On the open-ended side of things – what savers commonly refer to as funds, OEICs or unit trusts – the top ten performers since April 1999 are dominated by the UK and European smaller companies sectors. 

How open-ended funds have performed since Isas were launched. *The average performance of all Investment Association sectors over this period, this figure can be used as a proxy for average investor returns.

How open-ended funds have performed since Isas were launched. *The average performance of all Investment Association sectors over this period, this figure can be used as a proxy for average investor returns.

China gets a look-in with two funds and the 10 are rounded off by the biotech vehicle from Pictet. 

The standout winner is the Marlborough Special Situations fund with an eye-watering 3,502 per cent total return, which would have turned a £1,000 lump sum invested at the start of the period into £36,019 now.

Run by Giles Hargreave and his team, the fund has around 135 holdings, among which are some mid-caps. While it is the top-performing vehicle of any sort over the 22 years, it is a stark exception, as no other fund would make it into the investment trust top 10.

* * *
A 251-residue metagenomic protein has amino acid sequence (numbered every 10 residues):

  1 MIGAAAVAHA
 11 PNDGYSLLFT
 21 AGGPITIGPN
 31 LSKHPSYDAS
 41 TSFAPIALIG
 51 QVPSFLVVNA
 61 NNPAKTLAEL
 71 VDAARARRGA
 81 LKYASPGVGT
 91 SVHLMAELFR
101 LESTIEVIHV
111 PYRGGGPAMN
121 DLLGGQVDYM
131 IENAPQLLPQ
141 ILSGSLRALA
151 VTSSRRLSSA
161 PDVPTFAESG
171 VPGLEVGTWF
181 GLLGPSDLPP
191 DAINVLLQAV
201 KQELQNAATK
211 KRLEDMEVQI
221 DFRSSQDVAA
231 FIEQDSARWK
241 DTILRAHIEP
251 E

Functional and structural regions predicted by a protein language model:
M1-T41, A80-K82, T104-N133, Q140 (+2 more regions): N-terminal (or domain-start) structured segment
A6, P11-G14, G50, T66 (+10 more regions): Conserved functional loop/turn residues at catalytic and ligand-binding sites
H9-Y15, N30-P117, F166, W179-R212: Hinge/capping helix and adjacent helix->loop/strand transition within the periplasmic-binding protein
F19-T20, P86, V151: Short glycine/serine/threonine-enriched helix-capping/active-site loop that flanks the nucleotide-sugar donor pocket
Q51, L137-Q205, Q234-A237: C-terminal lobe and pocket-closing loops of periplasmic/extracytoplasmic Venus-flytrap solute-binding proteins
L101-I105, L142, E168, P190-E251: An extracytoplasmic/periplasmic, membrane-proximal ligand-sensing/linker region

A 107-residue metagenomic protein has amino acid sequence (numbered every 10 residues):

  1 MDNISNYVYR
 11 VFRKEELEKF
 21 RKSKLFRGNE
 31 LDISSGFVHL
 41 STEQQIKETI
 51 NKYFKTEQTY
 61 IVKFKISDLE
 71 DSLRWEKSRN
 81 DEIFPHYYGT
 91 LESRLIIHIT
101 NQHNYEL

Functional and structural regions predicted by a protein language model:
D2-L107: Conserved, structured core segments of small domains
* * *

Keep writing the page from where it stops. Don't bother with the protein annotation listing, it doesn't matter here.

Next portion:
Investment trusts – or ‘closed-end funds’ – which are listed on the UK stock market and can borrow to invest, earned much higher returns than their open-ended counterparts. 

How investment trusts have performed since Isas were launched: exposure to the far east and the healthcare and biotechnology sectors feature heavily.

How investment trusts have performed since Isas were launched: exposure to the far east and the healthcare and biotechnology sectors feature heavily.

The current poster boy for investment trusts and FTSE 100 consituent Scottish Mortgage scrapes into the top 10 after being an early backer of some of today’s tech titans. A thousand pounds invested there in the first Isa would have earned you £21,232 by now.

But trusts focused on Asia, healthcare and biotech, and again smaller firms, outperformed even this darling of retail investors. Its stable partner at Baillie Gifford, the Pacific Horizon trust, would have turned your grand into £35,271. 

The smaller companies theme is continued in Scottish Oriental and HgCapital Trust, which is a private equity vehicle.

Lessons for this year’s Isa investors

The superior performance of smaller companies funds is apparent across all developed markets, so it might be a good idea for today’s investors to think small with their Isa portfolio. 

‘Recently investors have looked to cryptocurrencies and meme stocks to get rich quick, but they might instead consider the stunning returns provided by some smaller companies funds, given time to grow,’ says Laith Khalaf.